LUBBOCK, Texas — One important step of the citizenship process is the citizenship test and, according to a new study, hopeful citizens trying to pass may not be the only ones who need to study up.
As stated in the October report by The Woodrow Wilson National Fellowship Foundation, two thirds of Americans would not be able to pass the test required to become a United States citizen.
Joni Rodela, Lubbock ISD K-12 social studies coordinator, said a potential reason for this statistic is because the curriculum the state of Texas requires is differs from what is on the citizenship test.
“When you look through the United States citizenship test,” Rodela said. “Most of the questions are very very factually based. On the other hand, when you look at history curriculum, it’s a much more comprehensive and complex curriculum.”
President of Texas Tech University Lawrence Schovanec said responsibility falls on the universities to not only provide an education for students, but teach them to be well-informed voters.
“That’s something universities need to do,” Schovanec said. “You don’t always get that from the classroom, you have special speakers and events on campus that do make you a more informed citizen.”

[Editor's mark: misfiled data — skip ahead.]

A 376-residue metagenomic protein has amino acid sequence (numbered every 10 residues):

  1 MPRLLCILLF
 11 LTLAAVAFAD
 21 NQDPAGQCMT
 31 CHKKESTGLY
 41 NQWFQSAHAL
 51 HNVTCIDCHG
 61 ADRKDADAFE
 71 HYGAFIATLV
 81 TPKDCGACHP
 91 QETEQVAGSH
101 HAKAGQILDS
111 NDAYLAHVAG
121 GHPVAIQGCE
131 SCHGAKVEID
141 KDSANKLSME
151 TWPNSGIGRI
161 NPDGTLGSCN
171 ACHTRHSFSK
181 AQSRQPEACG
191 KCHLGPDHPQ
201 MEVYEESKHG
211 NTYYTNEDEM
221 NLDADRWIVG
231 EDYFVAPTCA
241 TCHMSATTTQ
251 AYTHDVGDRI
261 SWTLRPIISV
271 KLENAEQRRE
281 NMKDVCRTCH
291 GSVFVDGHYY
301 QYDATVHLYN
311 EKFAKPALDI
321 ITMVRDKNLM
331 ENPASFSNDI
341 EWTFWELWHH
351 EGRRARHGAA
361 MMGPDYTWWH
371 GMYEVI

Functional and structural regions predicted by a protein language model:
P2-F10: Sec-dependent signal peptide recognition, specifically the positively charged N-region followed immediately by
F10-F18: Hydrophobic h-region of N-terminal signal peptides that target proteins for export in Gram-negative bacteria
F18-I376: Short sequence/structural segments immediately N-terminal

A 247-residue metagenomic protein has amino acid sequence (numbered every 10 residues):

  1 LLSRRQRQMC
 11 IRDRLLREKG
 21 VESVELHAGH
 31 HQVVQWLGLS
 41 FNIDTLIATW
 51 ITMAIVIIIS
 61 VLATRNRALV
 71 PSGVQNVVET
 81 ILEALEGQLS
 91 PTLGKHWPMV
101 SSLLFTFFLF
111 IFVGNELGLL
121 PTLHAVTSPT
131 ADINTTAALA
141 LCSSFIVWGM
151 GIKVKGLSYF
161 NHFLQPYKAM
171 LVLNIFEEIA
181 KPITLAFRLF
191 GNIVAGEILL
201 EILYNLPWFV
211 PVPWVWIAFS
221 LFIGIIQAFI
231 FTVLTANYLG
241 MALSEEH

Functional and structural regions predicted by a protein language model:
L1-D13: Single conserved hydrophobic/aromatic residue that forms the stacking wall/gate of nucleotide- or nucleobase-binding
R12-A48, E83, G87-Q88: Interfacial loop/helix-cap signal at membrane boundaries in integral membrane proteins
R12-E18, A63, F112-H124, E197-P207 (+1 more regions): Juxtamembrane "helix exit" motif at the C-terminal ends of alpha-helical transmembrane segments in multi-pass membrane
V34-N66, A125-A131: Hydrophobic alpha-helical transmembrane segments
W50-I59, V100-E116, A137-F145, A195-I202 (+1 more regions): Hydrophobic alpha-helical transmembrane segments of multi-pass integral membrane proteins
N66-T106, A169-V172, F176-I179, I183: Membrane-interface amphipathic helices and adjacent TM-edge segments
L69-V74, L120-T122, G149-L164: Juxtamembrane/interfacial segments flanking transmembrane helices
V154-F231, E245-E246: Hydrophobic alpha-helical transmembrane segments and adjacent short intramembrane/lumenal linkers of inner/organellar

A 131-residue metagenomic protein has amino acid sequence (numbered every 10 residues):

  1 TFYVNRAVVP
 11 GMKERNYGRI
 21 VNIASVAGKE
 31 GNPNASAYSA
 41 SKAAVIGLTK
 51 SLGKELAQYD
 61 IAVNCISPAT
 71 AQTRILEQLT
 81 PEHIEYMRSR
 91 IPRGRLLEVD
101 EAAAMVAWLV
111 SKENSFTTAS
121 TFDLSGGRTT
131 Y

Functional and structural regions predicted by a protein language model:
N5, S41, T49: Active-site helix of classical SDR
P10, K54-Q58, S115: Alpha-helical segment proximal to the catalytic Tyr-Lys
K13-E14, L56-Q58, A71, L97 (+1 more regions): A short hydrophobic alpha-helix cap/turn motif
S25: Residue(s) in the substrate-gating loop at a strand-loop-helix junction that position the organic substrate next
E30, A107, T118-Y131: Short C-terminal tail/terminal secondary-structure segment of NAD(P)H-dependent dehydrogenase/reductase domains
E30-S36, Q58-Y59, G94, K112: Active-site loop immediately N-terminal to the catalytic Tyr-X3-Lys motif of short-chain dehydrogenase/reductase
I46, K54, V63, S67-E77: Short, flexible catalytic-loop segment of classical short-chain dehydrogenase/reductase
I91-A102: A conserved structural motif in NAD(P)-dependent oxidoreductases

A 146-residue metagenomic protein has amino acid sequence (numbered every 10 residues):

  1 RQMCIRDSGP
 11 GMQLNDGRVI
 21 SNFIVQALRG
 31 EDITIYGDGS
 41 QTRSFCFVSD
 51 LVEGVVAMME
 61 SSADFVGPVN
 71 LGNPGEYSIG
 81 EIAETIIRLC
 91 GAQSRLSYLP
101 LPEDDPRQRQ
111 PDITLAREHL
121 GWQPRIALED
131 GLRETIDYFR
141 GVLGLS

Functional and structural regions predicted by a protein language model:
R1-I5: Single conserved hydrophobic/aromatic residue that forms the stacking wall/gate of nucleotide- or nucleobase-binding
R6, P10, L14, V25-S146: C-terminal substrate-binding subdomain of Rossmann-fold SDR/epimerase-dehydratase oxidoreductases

State legislation has recognized the disconnect between required curriculum and what is on the test, and has introduced bills to correct it.
“Texas house bill 1244 in a nutshell eliminates the high school U.S. history end of course exam and within that bill it replaces that with the United States citizenship test,” Rodela said. “Senate bill 1777 keeps the United States end of course exam in tact but simply tags onto that ten questions that would have come from the citizenship test.”
“If our students don’t understand their roles and responsibilities in maintaining that republic,” Rodela said. “Then we are sure to lose it.”